Google Responds To Accusations That It Lied, Says It Will “Continue To Improve”

The company is responding to accusations that they lied to their early adopters about what the expect from the service.

The launch of Google Stadia has been anything but smooth sailing.

Now, the company is responding to accusations that they lied to their early adopters about what the expect from the service on day one. On November 24, the website 9to5google called Google out for what it considered to be lies about the performance of Stadia games - specifically with the claims of reaching 4K resolution and 60 frames per second.

One of the biggest offenders of a lack of promised quality was Destiny 2, which has been noted by reviewers around the world as looking considerably worse than all other playable options. The Verge notes how when they attempted to stream at 4K, the rendering was at a native 1080p.

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Via: tweaktown.com

Speaking to Bungie directly, the Verge was informed that this was the developer’s intention, whereby streaming at 4K was instead rendering 1080p with upsampling and techniques used to make the quality somewhat better, making the game look like the PC version on about medium settings.

Eurogamer was next to post their own findings, and Red Dead Redemption 2 was the problem this time around. Despite 4K output coming from the Chromecast Ultra, the game would not render at that resolution, only lower. On top of that, despite claiming to be running at 30 frames per second, they were only able to capture 30 frames per second. Games Industry posted the following comparison for Tomb Raider, equally disappointed in the resolution of the Stadia.

Via: gameindustry.biz

A spokesperson for Google responded to the concerns, telling 9to5google that they give the developers completely control of how they choose to present their best image quality. The spokesperson stated, "We expect that many developers can, and in most cases will, continue to improve their games on Stadia. And because Stadia lives in our data centers, developers are able to innovate quickly while delivering even better experiences directly to you without the need for game patches or downloads.”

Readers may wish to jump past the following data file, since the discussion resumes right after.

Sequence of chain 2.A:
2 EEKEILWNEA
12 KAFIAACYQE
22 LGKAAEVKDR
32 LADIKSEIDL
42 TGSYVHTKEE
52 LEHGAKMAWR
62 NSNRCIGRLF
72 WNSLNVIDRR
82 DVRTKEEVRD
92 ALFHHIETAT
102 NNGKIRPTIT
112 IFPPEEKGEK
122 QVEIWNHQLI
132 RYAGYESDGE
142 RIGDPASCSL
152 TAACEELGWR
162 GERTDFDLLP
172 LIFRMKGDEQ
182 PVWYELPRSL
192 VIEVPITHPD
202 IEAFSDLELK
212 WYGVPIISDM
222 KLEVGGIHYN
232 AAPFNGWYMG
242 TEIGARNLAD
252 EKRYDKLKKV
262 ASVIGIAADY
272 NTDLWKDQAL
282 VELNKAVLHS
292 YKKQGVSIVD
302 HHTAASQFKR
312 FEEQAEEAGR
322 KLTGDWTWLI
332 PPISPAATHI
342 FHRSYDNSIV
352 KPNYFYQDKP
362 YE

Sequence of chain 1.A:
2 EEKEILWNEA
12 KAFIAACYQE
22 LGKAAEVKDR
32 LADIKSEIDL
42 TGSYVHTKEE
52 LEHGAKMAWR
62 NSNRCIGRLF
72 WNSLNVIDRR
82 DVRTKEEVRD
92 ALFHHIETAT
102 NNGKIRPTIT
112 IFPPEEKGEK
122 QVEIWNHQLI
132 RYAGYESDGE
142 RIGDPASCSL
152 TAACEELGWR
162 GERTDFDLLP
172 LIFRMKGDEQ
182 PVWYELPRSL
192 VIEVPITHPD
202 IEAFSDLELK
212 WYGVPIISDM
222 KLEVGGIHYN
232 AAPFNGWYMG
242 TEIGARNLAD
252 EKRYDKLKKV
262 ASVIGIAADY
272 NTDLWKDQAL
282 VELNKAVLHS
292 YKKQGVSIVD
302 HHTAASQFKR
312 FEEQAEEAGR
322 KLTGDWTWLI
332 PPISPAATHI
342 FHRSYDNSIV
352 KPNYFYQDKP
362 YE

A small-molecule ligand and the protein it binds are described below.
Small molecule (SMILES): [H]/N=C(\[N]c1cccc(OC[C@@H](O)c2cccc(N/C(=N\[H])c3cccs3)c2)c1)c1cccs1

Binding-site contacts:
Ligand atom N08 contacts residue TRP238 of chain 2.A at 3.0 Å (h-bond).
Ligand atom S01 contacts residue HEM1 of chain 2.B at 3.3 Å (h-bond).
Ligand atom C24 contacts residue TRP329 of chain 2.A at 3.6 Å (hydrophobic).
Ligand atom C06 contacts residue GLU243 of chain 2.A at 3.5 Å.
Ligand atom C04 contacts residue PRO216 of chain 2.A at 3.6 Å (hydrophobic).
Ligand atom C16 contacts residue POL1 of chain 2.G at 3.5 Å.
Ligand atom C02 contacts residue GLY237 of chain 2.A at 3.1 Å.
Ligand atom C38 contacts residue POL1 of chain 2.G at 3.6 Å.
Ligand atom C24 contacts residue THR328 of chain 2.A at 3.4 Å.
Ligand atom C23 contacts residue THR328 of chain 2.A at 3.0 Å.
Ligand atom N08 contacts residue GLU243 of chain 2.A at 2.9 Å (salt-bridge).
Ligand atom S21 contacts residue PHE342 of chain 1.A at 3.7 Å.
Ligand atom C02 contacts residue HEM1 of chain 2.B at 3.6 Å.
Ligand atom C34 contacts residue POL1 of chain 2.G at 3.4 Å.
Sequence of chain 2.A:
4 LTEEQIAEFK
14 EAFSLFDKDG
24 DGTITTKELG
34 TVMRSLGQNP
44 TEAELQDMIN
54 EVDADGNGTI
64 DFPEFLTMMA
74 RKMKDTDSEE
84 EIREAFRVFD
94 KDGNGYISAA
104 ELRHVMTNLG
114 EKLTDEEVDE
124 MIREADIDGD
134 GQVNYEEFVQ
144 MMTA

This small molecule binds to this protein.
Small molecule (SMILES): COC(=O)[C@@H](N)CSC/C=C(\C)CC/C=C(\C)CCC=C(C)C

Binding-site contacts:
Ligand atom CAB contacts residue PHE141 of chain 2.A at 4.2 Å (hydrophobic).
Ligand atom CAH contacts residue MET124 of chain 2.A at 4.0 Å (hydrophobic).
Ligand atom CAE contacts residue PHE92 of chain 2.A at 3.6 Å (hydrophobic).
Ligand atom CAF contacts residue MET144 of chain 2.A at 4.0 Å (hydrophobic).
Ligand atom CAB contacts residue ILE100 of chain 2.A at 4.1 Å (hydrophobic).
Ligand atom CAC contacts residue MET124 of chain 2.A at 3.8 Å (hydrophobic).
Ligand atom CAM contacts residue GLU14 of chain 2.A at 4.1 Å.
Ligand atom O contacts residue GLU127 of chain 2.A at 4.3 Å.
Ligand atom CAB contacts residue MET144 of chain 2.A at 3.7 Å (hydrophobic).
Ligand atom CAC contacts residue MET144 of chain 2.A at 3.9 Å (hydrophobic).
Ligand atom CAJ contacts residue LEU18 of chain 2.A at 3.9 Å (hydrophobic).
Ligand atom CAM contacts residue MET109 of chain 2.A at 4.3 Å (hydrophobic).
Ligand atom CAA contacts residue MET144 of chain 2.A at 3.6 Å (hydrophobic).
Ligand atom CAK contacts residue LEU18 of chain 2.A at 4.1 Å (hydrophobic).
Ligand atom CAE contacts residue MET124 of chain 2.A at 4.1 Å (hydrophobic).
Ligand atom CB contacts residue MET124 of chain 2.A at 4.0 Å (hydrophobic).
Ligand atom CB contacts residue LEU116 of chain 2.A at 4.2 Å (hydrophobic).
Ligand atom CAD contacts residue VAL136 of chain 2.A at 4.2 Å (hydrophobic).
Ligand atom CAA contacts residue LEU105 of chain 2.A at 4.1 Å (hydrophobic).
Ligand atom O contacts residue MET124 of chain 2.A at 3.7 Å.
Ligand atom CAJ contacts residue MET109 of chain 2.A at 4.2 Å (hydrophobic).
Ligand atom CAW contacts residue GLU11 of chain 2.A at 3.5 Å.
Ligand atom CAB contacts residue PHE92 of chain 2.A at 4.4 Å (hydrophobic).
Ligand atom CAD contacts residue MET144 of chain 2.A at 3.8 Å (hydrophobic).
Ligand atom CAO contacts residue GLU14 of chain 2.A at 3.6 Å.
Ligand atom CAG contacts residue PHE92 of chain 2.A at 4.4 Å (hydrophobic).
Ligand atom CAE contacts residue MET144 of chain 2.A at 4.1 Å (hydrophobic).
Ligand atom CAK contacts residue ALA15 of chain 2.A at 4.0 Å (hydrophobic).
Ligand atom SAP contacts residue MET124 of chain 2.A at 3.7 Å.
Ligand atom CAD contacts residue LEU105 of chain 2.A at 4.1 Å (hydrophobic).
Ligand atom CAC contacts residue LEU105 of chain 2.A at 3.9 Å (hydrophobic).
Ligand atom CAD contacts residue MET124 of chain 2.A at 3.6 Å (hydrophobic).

RELATED: Google Stadia Review: Cautiously Optimistic

Ultimately the response will do little to satisfy the early adopters who paid for one promised version of the Stadia but have instead received another with what amounts to a passing of responsibility in their response.

Right now, Google Stadia has an image problem because it has an actual problem in delivering on the promised made in the lead up to the product launch. Google clearly has the resources to weather a long storm of criticism and negative reaction if they so choose, but it seems like being more honest about the Stadia’s launch as being more of a beta testing period that founders paid upwards of $130 for would go a long way towards repairing its reputation.

The longer Google continues to make grand claims of the Stadia’s capabilities while not being able to deliver, the harder it will be for consumers to accept or trust anything Google has to say on the matter.

Source: theverge.com, eurogamer, 9to5google.com, gamesindustry.biz

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